resting on grounds of delay. Andersen filed briefs in opposition to both the
approval of the settlement and to the Trustee's objection to its claim. At the
hearing, Andersen was heard orally.

On August 1, 1980, the Bankruptcy Court stated that:

9 is the Trustee's position that awaiting final disposition of these trials [referring to
the pending trials in which Andersen is still defendant] will unduly delay the final
administration of this estate .... This estate has been open for over nine years and to
delay final administration any longer would be inequitable.

The Referee disallowed Andersen's claim, but that order would not be final
until the Trustee completed an agreement regarding the final determination of
tax liability.


On August 11, 1980 Andersen appealed the Referee's order disallowing its
claim. On August 19, 1980 the Referee allowed the Trustee to withdraw its
application to the Internal Revenue Service for a final tax liability
determination. On August 21, 1980 the Referee granted the Trustee's request to
amend the earlier order to delete the provision which made the disallowance of
Andersen's claim contingent on a final tax liability determination. The
Referee's August 1, 1980 Order approving the creditors' settlement agreement
provides that the entire order must be vacated if the last appellate court to
review the order fails to affirm it in its entirety. The trial court's ruling said:

a doubt, it has been a boon to the estate that appellant has resolved six of the
eight civil actions pending in various jurisdictions against it; the cases have been
resolved in appellant's favor, a fact which inures to the benefit of the estate.
Appellant's claim against The Colorado Corporation is a valid one, and as such had
been allowed until July 1980. By its very nature, however, it is subject to
disenfranchisement once it is found to result in an "undue delay" in estate
administration. We find today that that point in time has been reached.
13 finding that contingent and unliquidated claim results in an "undue delay in the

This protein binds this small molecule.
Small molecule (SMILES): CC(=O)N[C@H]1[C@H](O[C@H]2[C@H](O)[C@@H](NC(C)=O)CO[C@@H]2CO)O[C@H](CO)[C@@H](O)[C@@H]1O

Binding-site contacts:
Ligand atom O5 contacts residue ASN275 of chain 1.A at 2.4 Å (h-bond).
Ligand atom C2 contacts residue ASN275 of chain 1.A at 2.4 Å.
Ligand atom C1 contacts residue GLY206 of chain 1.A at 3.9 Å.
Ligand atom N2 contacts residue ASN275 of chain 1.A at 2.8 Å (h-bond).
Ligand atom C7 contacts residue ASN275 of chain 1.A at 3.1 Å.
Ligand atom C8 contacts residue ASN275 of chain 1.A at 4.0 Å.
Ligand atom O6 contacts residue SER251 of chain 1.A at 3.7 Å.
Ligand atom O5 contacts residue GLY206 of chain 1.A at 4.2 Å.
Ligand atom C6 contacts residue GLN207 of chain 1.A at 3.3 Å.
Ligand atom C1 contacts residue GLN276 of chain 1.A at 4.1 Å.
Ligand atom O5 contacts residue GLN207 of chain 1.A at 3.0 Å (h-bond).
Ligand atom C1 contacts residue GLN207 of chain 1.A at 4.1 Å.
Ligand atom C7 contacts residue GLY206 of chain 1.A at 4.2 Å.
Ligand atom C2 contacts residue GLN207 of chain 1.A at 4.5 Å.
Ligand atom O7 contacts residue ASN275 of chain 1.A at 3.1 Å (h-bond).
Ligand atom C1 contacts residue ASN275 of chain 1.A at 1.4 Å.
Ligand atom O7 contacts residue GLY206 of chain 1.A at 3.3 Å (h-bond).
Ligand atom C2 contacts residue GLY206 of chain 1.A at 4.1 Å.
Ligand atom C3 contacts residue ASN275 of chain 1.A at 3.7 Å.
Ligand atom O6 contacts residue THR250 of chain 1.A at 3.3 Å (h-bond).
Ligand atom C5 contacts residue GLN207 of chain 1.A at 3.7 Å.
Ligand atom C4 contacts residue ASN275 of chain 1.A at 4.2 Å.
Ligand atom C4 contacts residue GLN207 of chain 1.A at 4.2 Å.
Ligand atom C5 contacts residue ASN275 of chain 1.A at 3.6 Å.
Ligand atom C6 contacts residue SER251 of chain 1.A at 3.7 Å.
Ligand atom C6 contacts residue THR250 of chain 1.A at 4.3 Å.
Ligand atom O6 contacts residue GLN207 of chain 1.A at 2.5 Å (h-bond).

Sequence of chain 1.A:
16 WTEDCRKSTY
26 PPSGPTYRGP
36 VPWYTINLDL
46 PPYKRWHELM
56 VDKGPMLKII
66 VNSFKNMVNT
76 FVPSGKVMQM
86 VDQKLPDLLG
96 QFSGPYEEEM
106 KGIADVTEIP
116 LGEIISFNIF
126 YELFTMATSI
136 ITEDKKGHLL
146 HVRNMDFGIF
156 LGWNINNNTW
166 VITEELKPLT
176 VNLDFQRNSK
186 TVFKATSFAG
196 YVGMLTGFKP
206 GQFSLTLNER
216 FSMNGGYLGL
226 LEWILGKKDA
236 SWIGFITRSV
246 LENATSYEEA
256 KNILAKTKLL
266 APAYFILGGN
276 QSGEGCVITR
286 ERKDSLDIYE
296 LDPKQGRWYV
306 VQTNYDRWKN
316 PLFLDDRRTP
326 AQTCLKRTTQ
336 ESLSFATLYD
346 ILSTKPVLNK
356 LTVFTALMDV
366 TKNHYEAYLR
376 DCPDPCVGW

administration of the estate" is a discretionary one. See, e.g., Wood v. Fiedler, 548
F.2d 216 (8th Cir.1977). Though not expressly posited by appellant, we find no
abuse of discretion on the part of the Referee in disallowing appellant's Claim No.
89. As yet unfulfilled duties are owing to The Colorado Corporation creditors by the
Trustee and by the courts for nearly ten years. A settlement agreement which will
cause a final distribution to creditors in discharge of these duties has been
negotiated, executed and approved as fair and equitable by both the Referee in

Bankruptcy, and by this Court. We cannot say, on balance, that the circumstances
are such that appellant is truly wronged by reason of the settlement agreement
reached between parties in the court below or by the Referee's disallowance at this
time of its contingent claim.

The question which this court must determine is whether any error was
committed by the Bankruptcy Court or the district court in the rulings which
were given refusing to extend additional time to the Arthur Andersen &
Company to settle the claims against it and to bring this entire matter to a close.
However, it would appear that the stance of the Arthur Andersen & Company
is now and will continue to be an impediment to the completion of the settling
of the estate. Much time has been granted already and there is no assurance that
if an additional ten years were furnished that the Arthur Andersen & Company
would succeed in bringing this to a close. Accordingly we are not disposed to
grant any further time.


The judgment of the district court approving the judgment of the Bankruptcy
court should be and the same is hereby affirmed.

Judge Finesilver affirmed the proposed settlement in his Memorandum Opinion

and Order, Civil Action No. 80-F-1280, In re The Colorado Corporation, Feb.
27, 1981. That decision is before this court as a companion to Andersen's
appeal and is titled: In re The Colorado Corporation, David Sellgren and Pride
& Co. v. The Colorado Corporation, No. 81-1389